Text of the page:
Welcome to the future, everyone. Starting next season, each NBA team will be using SportVU cameras that only 15 teams used last year. The Boston Celtics were one of the 15 teams that installed the technology.
SportVU is a tracking based technology that is able to keep track of everything that happens on the floor. These cameras know where the players are, the ball positioning, how many times the ball is dribble, and they even track where the officials are when they make calls. SportVU was founded in Israel in 2005 and was purchased by STATS, LLC in 2008.
For a more in-depth demonstration of what these cameras can do, I highly recommend that you take a look at this Zach Lowe piece on the Toronto Raptors and how they put their cameras to use last season.
Grantland broke the news today that every team in the league would carry the $100,000 equipment. The cameras will be installed in each of the league’s 29 arenas. Here’s a bit more info on it:
Subscribing teams have used the data to get at some of basketball’s deepest questions — how many players should crash the offensive glass; where missed shots actually fall after hitting the rim; the best strategies for defending various players in the pick-and-roll; how each player should approach transition defense in specific situations; and many, many others. The possibilities, big and small, are basically endless. Reports released by STATS include information on how fast players run, how often they dribble, how far they run during games, which players touch the ball at the elbow most often, and which players drive from the perimeter to the basket most often.
The cameras cost about $100,000 per year, and the expense is one reason 15 teams hadn’t yet subscribed. Some of those teams were waiting in hopes the NBA would foot the bill, and the league has apparently decided to do so sooner than many of those teams expected. Installing the cameras in all 30 arenas will expand the data to include every game played, providing teams with a more complete and reliable data set. It also raises the possibility of the league using statistical nuggets from the cameras during television broadcasts. A few teams have used in-game data at halftime to show players specific examples of things like rebounds they didn’t contest aggressively, or evidence they weren’t running as hard as usual. A few more will likely do the same next season.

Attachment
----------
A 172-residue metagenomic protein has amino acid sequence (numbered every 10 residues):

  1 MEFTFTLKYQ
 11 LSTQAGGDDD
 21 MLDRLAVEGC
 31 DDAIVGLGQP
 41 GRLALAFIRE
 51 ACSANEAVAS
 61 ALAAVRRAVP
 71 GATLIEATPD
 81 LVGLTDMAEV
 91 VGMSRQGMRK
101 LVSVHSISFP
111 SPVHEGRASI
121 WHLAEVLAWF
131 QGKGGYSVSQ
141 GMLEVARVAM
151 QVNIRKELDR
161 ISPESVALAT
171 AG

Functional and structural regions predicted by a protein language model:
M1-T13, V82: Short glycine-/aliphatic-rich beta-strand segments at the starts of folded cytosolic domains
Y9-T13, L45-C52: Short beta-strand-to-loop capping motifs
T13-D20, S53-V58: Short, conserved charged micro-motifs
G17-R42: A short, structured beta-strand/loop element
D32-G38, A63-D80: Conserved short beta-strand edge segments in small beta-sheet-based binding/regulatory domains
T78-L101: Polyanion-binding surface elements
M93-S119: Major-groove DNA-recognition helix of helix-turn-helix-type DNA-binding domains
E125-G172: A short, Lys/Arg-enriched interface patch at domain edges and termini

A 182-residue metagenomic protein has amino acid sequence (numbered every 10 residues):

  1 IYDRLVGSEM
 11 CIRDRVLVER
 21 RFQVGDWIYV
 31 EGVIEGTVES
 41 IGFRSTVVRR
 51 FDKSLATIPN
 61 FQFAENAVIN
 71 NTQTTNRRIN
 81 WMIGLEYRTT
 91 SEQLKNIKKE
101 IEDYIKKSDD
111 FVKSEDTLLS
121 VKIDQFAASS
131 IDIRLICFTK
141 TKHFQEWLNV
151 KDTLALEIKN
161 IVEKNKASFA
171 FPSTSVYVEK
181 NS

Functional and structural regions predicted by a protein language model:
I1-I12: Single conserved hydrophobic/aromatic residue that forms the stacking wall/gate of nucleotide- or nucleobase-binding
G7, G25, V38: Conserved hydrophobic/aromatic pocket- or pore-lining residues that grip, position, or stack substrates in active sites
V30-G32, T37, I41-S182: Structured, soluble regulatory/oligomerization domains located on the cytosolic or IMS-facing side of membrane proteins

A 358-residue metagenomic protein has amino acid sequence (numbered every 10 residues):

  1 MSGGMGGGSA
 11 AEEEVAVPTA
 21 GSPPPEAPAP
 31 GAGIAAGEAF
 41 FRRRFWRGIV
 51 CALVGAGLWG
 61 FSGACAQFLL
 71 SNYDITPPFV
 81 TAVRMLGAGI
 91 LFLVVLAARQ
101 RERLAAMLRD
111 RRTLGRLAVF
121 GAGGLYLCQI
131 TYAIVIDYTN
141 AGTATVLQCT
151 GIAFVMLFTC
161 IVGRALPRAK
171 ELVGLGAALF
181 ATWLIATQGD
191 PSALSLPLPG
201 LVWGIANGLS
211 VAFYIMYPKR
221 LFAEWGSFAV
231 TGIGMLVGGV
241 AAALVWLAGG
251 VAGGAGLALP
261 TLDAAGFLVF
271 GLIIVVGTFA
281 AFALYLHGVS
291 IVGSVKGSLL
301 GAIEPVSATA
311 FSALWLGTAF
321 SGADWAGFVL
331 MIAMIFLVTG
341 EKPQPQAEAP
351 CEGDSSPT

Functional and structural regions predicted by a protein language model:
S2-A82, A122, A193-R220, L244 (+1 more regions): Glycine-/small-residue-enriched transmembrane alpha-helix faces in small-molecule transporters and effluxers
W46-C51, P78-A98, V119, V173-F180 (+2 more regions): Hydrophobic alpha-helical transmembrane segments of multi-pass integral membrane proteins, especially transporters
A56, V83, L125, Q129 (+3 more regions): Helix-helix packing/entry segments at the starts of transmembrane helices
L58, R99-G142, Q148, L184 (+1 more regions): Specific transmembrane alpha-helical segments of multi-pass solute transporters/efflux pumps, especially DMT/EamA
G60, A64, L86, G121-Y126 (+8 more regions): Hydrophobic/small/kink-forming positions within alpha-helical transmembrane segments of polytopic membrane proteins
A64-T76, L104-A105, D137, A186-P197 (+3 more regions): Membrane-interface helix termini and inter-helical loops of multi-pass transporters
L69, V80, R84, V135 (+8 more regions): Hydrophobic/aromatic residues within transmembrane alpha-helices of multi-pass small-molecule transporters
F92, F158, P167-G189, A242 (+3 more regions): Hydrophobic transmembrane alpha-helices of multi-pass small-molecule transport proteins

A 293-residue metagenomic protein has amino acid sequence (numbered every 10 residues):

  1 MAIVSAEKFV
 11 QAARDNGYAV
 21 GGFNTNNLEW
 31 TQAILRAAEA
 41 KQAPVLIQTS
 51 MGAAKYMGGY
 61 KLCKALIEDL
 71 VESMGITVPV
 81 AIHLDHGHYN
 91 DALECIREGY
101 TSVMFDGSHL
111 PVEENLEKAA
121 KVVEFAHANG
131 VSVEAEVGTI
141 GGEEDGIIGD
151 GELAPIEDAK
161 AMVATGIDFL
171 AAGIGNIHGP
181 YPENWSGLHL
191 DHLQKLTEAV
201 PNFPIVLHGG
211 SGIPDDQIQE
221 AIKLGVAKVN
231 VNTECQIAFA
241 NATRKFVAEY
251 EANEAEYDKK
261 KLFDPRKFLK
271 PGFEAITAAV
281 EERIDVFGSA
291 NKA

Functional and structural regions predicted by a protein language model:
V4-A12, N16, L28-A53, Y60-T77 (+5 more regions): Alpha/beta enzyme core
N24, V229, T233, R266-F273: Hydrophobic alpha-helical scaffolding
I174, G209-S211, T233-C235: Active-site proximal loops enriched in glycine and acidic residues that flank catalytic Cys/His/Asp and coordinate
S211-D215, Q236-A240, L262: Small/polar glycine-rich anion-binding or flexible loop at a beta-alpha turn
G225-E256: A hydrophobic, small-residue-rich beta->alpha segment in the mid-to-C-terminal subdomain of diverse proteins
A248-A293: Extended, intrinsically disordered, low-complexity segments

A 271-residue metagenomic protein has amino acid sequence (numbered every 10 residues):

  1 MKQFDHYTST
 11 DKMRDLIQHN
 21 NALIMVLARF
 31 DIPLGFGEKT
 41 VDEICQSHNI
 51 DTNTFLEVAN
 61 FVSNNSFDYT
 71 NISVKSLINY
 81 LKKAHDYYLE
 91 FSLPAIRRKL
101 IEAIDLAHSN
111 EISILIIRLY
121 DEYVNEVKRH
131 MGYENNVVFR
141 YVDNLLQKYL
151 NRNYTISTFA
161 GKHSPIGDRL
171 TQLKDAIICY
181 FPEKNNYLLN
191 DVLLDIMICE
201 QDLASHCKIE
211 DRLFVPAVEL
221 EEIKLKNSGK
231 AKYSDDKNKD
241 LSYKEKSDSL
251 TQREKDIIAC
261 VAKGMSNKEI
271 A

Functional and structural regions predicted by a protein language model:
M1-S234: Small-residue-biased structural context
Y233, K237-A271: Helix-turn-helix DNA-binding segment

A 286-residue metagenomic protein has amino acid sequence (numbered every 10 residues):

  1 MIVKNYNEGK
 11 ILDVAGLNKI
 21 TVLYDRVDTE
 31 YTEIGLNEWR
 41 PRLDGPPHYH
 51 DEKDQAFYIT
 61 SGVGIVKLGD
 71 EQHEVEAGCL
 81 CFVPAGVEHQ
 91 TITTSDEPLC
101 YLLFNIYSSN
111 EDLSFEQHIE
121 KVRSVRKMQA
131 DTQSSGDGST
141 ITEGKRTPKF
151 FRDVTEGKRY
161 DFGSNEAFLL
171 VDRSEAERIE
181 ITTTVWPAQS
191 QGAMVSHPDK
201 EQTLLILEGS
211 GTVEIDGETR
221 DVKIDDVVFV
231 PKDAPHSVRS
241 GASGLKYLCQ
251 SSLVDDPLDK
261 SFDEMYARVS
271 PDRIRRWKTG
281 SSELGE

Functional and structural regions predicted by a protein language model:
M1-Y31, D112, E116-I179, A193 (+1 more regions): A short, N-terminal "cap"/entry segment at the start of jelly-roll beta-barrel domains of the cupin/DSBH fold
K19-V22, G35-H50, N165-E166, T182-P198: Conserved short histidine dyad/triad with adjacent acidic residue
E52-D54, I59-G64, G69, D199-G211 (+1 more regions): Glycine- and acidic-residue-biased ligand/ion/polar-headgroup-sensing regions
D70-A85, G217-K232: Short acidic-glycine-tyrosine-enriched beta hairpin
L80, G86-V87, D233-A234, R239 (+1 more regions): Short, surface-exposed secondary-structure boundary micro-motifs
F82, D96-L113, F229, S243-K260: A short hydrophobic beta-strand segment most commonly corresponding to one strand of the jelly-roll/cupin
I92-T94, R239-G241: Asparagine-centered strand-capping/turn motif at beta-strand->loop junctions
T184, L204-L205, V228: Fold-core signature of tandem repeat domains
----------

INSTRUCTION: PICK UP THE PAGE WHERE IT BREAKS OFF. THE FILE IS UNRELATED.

This should liven up some of the broadcasts that we watch in the NBA and it will definitely make for some interesting research papers at the Sloan Sports Conference next year. With the cameras now in all 29 arenas instead of only 15 of them, the sample size for data will now dramatically increase. We’ll get more consistency with the data and sabermetrics will take off because of it.
Even for those of you who don’t like advanced stats but love basketball, this should make you excited because you’ll get to learn more about your favorite players. We can answer questions like “What does Rondo look for when he passes?” or “How many dribbles does it take Jeff Green to get up the floor on the fastbreak?”
Your favorite player’s tendencies now become accessible to you because of this data. This is a glorious day for the future of basketball.